Estate Administration Overview
Probate: New York Estate Administration & Probate – An Overview
After a loved one has died, there are many things that must be done. Assets must be gathered, bills must be paid and assets must be distributed. This process of managing a person’s affairs after death is known as estate administration.
The legal authority to manage these affairs is granted by the Surrogate’s Court, usually in the county where the person lived. Banks and other institutions where the decedent had accounts will not speak to you simply because you are a family member. You must be appointed by Surrogate’s Court as the legal representative of the estate (i.e., Executor or Administrator).
Where the decedent had a will, the will is presented to the Court in a Probate Proceeding. The representative appointed by the Court is called an Executor and the Court papers making him or her Executor are called Letters Testamentary.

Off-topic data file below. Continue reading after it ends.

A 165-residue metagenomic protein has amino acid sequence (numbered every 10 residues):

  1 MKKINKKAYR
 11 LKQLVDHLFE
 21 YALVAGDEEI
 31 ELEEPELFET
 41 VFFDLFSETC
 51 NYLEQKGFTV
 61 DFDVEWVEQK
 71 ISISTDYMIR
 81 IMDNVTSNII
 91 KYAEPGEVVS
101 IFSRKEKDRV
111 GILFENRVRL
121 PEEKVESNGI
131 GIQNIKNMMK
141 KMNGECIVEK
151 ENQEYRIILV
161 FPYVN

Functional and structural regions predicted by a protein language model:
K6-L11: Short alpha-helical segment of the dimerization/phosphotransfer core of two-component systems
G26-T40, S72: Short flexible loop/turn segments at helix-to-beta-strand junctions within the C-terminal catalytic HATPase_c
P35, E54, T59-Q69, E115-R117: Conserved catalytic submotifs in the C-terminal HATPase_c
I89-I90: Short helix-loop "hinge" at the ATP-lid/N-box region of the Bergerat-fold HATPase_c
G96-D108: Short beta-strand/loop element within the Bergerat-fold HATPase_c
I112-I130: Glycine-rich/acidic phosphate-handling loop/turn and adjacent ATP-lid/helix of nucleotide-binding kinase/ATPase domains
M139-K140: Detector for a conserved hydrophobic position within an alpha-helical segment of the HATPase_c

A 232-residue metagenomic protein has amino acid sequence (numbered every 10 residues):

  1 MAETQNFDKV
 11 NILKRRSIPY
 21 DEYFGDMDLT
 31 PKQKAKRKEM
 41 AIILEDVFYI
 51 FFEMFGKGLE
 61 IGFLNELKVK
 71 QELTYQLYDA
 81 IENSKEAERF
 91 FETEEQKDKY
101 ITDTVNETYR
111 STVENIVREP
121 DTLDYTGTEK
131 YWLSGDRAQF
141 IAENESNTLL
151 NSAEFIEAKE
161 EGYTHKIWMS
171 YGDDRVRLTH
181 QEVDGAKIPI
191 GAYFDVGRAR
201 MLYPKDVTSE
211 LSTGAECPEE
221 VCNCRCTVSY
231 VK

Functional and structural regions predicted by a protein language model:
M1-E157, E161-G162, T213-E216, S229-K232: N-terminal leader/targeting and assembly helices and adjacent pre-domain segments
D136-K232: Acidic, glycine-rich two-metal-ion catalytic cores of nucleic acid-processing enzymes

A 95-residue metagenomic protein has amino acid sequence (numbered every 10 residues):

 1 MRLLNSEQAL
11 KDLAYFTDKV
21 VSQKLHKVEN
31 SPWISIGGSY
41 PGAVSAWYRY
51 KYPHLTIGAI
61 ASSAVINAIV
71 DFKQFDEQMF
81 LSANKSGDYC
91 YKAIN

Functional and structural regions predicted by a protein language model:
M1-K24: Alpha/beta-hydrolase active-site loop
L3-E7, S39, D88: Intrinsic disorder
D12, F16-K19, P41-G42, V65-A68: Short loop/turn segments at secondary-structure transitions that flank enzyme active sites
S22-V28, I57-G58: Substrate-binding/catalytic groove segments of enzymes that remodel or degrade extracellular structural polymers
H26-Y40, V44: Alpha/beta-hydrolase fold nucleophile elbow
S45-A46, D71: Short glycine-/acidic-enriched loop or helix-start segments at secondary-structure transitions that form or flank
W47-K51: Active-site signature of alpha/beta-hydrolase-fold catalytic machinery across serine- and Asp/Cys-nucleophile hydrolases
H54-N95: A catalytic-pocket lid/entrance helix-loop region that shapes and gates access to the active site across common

If the decedent did not have a will, the Court case is called an Administration Proceeding and the representative is called an Administrator. The Court papers making that person the Administrator are called Letters of Administration. The proceedings are essentially the same and for simplification, we will simply refer to them as Probate Proceedings.
If no one steps forward to manage affairs, the county public administrator can step in and act as the Executor. The public administrator, as all other fiduciaries, will charge a fee to the estate for this service.
Once appointed, the Executor assumes the job of gathering assets, paying debts and distributing assets. This process is almost always done with the help of a probate attorney.
Before distributing the assets, however, the Executor will report to the beneficiaries on what the Executor has done and how he or she proposes to distribute the assets. The attorney for the Executor will prepare an accounting of the assets, debts and proposed distribution. If beneficiaries agree with the account, then the estate is “settled” and the assets are distributed.
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